Sharks and airplanes are not actually all that different. Both are designed to efficiently move through fluid (water and air), using the shape of their bodies to generate lift and decrease drag, researchers said.
“The skin of sharks is covered by thousands and thousands of small scales, or denticles, which vary in shape and size around the body,” said George Lauder, professor at Harvard University in the US.
For inspiration, they turned to the shortfin mako, the fastest shark in the world. The mako’s denticles have three raised ridges, like a trident. Using micro-CT scanning, the team imaged and modelled the denticles in three dimensions. Next, they 3D printed the shapes on the surface of a wing with a curved aerodynamic cross-section, known as an airfoil. “Airfoils are a primary component of all aerial devices,” said August Domel, a PhD student at Harvard. “We wanted to test these structures on airfoils as a way of measuring their effect on lift and drag for applications in the design of various aerial devices such as drones, airplanes, and wind turbines.”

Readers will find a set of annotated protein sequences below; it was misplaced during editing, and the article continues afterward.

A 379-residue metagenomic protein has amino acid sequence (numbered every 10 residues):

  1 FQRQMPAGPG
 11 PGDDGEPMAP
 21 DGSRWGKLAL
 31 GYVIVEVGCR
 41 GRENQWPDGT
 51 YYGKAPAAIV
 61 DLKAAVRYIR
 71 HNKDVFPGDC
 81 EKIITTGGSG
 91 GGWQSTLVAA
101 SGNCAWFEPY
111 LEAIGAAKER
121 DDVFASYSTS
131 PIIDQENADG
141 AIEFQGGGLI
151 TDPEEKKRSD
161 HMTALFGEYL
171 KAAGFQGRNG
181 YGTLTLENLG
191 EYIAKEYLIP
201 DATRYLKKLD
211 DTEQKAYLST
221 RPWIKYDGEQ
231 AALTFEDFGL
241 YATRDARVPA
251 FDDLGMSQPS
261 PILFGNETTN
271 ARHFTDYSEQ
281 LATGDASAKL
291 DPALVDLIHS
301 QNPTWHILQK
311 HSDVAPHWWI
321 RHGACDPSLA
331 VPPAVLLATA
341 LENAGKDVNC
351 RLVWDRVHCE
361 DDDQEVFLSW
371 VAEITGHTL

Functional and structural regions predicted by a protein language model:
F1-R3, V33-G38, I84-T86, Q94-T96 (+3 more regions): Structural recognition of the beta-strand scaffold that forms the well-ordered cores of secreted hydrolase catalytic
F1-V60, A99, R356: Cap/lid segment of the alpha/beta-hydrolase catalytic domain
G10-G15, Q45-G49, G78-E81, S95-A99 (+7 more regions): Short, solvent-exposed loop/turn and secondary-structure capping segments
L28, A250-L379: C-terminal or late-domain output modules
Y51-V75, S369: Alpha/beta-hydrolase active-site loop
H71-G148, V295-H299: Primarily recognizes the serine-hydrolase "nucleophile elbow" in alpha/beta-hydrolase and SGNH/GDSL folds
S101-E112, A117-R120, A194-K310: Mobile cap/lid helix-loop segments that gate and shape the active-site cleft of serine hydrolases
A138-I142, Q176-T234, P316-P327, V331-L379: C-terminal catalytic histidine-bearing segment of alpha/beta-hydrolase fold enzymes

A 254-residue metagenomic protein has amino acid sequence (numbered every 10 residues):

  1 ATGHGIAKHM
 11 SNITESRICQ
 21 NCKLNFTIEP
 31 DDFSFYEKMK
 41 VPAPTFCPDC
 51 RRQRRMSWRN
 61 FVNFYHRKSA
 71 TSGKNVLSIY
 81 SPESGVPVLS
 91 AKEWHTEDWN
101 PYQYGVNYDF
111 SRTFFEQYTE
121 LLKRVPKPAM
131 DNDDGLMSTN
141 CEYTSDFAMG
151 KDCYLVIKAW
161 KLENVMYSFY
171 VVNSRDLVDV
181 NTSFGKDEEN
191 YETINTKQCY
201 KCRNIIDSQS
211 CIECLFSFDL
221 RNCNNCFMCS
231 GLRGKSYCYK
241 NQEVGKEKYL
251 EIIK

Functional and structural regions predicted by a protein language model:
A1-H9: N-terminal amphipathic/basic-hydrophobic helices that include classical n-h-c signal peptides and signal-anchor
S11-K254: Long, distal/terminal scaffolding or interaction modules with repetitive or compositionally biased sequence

High power generators
The researchers tested 20 different configurations of denticle sizes, rows and row positions on airfoils inside a water flow tank. They found that in addition to reducing drag, the denticle-shaped structures significantly increased lift, acting as high-powered, low-profile vortex generators.
Cars and planes are equipped with these small, passive devices designed to alter the air flow over the surface of a moving object to make it more aerodynamic. Most vortex generators in the field today have a simple, blade-like design.
“These shark-inspired vortex generators achieve lift-to- drag ratio improvements of up to 323 per cent compared to an airfoil without vortex generators,” said Domel. “With these proof of concept designs, we have demonstrated that these bioinspired vortex generators have the potential to outperform traditional designs.”